- Available treatments have limited effect on weight loss when binge-eating disorder is associated with obesity.
- Ketogenic diet has been proposed as a potential treatment for binge episodes in people with obesity.
- Ketogenic diets can maintain and aggravate binge episodes in people with BED and obesity.
Binge-eating disorder was first described in 1959 by the American psychiatrist Albert Stunkard to illustrate the characteristics of a subgroup of patients with obesity and recurrent episodes of excessive and uncontrolled eating; a behavior he called binge eating.
However, its existence as a distinct eating disorder was ignored until the second half of the 1980s, when some studies on the prevalence of bulimia nervosa in the population discovered a large subgroup of individuals who did not use compensatory behaviors after binge episodes. In the same period, it was observed that about a quarter of individuals who required obesity treatment reported recurrent binge-eating episodes but did not suffer from bulimia nervosa.
In 1994, the American Psychiatric Association (APA) included binge-eating disorder (BED) as an example of an eating disorder not otherwise specified and, in Appendix B of the Statistical and Diagnostic Manual of Mental Disorders (DSM-IV), provided a list of diagnostic criteria for further study. Subsequent studies confirmed that BED has distinctive clinical characteristics compared to bulimia nervosa and obesity by supporting the validity and clinical utility of a BED diagnosis. However, the disorder was recognized by DSM-5 as a distinct diagnostic category only in 2003.
In the last 15 years, more than 2000 articles on BED have been published in international scientific journals, and today we have extensive knowledge of its main clinical features. However, studies have also shown the limited effect of available treatments on weight loss when BED is associated with obesity.
Recently some authors have proposed the ketogenic diet as a potential treatment to promote both the control of binge episodes and weight loss, but the evidence to support this indication is scarce. In addition, as I will explain in this post, ketogenic diets can maintain and aggravate binge episodes in people with BED and obesity.
BED and obesity
Although also present in some normal-weight individuals, BED is more frequent in those with obesity. The fact that binge-eating episodes are not followed by regular use of compensatory behaviors and often occur in a context where there is a general tendency to overeat explains its association with obesitỳ. Among people seeking obesity treatment, between 1.4% and 9% meet the DSM diagnostic criteria of BED. However, binge-eating episodes have been reported in the same population, ranging from 9% to 29%.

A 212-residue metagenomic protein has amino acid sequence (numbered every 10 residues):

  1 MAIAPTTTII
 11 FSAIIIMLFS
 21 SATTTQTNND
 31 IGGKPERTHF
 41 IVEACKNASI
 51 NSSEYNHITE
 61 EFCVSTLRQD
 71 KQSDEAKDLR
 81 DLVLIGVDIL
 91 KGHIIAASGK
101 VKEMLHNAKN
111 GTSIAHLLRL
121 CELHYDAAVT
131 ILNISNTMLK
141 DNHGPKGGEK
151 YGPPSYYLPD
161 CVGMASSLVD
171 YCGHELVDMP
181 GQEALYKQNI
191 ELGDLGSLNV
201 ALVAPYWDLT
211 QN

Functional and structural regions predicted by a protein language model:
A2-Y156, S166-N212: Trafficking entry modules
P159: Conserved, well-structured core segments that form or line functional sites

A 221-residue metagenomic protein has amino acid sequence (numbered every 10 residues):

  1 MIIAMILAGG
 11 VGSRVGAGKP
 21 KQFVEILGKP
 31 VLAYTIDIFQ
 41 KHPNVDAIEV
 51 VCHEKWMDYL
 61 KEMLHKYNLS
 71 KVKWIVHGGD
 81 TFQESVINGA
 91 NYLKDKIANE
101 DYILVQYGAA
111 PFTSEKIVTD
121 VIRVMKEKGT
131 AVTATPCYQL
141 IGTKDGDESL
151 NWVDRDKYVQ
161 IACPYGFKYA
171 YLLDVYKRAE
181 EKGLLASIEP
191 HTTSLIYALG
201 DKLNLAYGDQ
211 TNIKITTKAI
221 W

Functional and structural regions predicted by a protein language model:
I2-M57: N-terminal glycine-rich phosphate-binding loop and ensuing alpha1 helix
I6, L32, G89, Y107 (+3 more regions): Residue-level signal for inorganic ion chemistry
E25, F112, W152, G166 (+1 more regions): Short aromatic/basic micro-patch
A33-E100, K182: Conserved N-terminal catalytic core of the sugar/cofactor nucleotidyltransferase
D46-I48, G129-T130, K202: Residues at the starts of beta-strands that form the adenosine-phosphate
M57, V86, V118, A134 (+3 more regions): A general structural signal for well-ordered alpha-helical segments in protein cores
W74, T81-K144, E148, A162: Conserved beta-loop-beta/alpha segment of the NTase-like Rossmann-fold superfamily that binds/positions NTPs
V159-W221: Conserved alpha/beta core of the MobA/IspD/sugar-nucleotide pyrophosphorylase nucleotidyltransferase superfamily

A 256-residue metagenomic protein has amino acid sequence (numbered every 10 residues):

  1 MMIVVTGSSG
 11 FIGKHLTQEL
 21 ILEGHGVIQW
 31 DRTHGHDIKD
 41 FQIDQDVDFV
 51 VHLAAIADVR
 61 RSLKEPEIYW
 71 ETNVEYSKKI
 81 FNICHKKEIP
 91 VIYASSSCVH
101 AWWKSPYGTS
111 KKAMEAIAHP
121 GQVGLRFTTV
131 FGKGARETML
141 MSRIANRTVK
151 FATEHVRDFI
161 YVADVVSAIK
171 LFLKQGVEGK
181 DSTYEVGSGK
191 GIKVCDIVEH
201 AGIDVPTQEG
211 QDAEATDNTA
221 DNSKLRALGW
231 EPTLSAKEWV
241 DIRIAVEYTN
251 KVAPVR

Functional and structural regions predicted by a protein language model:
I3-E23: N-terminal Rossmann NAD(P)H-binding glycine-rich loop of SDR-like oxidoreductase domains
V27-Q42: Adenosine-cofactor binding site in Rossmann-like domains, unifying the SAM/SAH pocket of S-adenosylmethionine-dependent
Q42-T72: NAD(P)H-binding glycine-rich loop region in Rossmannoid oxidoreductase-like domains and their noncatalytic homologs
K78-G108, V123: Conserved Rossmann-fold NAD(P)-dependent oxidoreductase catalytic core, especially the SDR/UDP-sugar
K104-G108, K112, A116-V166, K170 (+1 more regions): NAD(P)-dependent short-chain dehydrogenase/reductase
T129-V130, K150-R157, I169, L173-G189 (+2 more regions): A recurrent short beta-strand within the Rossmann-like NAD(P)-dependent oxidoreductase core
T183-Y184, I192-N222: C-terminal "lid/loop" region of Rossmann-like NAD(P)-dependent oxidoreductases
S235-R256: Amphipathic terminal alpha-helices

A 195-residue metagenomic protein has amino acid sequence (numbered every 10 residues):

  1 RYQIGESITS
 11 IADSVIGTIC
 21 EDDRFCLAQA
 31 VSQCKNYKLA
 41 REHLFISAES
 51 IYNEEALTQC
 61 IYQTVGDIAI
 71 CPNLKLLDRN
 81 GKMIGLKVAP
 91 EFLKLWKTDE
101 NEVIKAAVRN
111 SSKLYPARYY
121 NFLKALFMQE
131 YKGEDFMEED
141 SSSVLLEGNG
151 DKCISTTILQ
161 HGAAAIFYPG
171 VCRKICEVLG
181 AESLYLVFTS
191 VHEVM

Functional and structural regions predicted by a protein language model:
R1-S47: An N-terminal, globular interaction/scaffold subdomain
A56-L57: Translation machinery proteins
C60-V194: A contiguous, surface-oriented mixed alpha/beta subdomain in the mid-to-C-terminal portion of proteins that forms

BED and ketogenic diets
Ketogenic diets are dietary patterns with high fat (≈60%), low carbohydrate (≈10%), and moderate protein levels (≈30%). If individuals adhere to this dietary pattern, nutritional ketosis occurs that results in an increased lipolysis, metabolic costs of gluconeogenesis and the thermal effect of proteins, and reduced lipogenesis. In some people, ketogenesis also appears to result in a slight short-term decrease in appetite and hunger and increased satiety. Such effects have led some clinicians to prescribe the ketogenic diet to people with obesity and BED. This recommendation was based on the observation that people with BED often report an inability to tolerate hunger, satiety disorders (e.g., "they never feel full"), and food craving, and cite these physical experiences as the most significant impediment to achieving eating control and weight loss.
The effects of the ketogenic diet in patients with binge-eating episodes and obesity have been evaluated only in two case studies of three and five patients who reported binge eating and food addiction. While describing a potentially beneficial effect of the ketogenic diet on eating behavior and short-term weight loss, both studies have important methodological limitations. First, the evaluations, having been made only in the short term, do not allow conclusions about the long-term effects of these diets on eating behavior and weight. Then, both studies evaluated the presence of binge eating with the Binge Eating Scale (BES) questionnaire, which has many false positives, and with the Yale Food Addiction Scale (YFAS), which assesses the controversial presence of so-called "food addiction." Finally, the absence of control cases precludes any conclusion about the role of ketogenic diets compared to other dietary interventions.
Dysfunctional dietary restraint and binge eating
People with BED and obesity report with high frequency the adoption of a dysfunctional dietary restriction characterized by the intermittent adoption of extreme and strict dietary rules to lose weight and change their body shape, dictating what, when, and how much they are "allowed" or "not allowed" to eat. Examples of dietary rules characterizing a dysfunctional diet include: